There was no attraction for those black musicians to come to this part of the country. The only way we would learn would be getting the records that they made and sit and listen to them and try to figure out. “What is he doing here? What is he doing there?”
Those guys didn’t tour this part of the country because of money wasn’t there, it was too expensive for them to come here, plus the accommodations… They couldn’t stay at hotels. There were no hotels, because there probably weren’t too many black-owned hotels in this part of the country. They were a few, and those that were here did accommodate some of these black jazz musicians when they did finally come here, but musicians, black musicians, couldn’t stay in the hotels. They couldn’t eat in the restaurants. The only clubs that they could play were the black clubs. They couldn’t play in the top venues.
The only place where they could do that was in New York, and they had problems there, too. They could play in the Cotton Club, which was owned by white people. [In] the Savoy Room and places like that. But it was more of those places in New York, and New Jersey, and Kansas City, and places like that than there were down here. So, there was no attraction for those black musicians to come to this part of the country. The only way we would learn would be getting the records that they made and sit and listen to them and try to figure out. “What is he doing here? What is he doing there?”
There was an area in Dallas called Deep Ellum.
Yeah, and also South Dallas. I didn’t know too much about Deep Ellum, but most of the music that came out of Dallas was South Dallas during that period of time, during the fifties and the sixties. I was going to college here [Austin] in the late fifties and early sixties, and I would drive up to Dallas on the weekend just to go to jam sessions. Of course, they had some in Houston too. I knew I was going have a good time and I was gonna hear some good music coming from those guys.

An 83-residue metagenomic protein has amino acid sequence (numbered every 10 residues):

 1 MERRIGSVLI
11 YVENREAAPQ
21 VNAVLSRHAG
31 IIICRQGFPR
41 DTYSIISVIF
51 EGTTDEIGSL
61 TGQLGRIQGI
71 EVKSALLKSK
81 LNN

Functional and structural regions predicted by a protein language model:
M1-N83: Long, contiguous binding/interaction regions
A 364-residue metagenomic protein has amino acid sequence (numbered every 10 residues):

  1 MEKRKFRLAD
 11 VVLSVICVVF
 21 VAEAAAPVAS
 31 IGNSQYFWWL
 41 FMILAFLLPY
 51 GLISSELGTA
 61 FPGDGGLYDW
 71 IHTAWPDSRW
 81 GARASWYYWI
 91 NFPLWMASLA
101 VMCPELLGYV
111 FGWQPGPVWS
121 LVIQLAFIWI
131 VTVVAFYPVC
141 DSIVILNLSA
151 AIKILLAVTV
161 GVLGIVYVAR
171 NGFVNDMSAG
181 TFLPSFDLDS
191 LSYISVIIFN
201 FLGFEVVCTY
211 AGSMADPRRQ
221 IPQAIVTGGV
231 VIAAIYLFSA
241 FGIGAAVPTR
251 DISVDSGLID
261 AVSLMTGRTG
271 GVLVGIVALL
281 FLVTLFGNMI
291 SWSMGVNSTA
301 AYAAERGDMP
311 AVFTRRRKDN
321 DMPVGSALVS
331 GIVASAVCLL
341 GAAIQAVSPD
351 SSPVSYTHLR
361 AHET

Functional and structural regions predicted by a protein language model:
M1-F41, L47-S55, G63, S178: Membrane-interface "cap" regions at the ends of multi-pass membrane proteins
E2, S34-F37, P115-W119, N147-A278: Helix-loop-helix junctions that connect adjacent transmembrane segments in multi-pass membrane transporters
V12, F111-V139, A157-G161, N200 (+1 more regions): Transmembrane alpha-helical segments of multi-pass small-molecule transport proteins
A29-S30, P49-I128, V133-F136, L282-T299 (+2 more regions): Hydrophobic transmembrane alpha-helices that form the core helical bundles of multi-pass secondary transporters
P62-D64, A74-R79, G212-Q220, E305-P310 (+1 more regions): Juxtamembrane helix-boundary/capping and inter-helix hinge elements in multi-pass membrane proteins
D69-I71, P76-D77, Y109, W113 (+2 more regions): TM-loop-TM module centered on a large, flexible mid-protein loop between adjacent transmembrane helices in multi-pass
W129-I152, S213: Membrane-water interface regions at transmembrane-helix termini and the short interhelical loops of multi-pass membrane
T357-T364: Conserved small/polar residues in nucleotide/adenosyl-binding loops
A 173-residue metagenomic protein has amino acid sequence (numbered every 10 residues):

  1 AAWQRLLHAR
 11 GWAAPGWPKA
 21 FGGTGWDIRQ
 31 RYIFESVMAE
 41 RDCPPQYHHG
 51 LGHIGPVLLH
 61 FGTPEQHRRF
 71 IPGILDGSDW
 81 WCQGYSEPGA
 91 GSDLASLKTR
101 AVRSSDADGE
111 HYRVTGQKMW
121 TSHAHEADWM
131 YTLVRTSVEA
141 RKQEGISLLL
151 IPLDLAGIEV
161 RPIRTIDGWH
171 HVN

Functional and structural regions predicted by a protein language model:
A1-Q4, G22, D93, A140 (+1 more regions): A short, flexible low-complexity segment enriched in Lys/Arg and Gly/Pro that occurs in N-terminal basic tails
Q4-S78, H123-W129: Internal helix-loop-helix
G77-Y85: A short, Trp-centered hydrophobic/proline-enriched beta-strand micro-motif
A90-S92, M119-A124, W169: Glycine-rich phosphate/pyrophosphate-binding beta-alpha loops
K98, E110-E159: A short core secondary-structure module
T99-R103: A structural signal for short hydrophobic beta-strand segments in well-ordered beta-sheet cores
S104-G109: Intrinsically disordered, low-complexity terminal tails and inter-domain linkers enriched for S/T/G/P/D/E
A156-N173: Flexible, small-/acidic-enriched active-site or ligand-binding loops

Black & White
“Everything that was coming into this side of town just dried out and stopped because black people could go to other places and white people weren’t coming over here. They didn’t have to.”
Did you have the first integrated bands in Austin?
Probably not the first, but I did have one of the earlier ones. After I got out of college, I started teaching. I was a high school band director in Elgin, Texas, which is a few miles down the road. That’s when James Brown was really popular, that style of music. I had some guys, and I’ve always liked to put my best foot forward when it comes to music. I didn’t like to spend a lot of time learning by rote. What we mean by rote is putting on a record and try to learn what these guys did. “What is he playing there? What note did he play here? Why did he do that?” That takes a long time, in order to learn that way. So what I did, I wrote the music. I did the listening and I figured out what they were playing. I wrote the music for the guys to play, and there weren’t too many black musicians that could read the music. I had a few, but there weren’t too many. So my option was to find somebody that could read the music.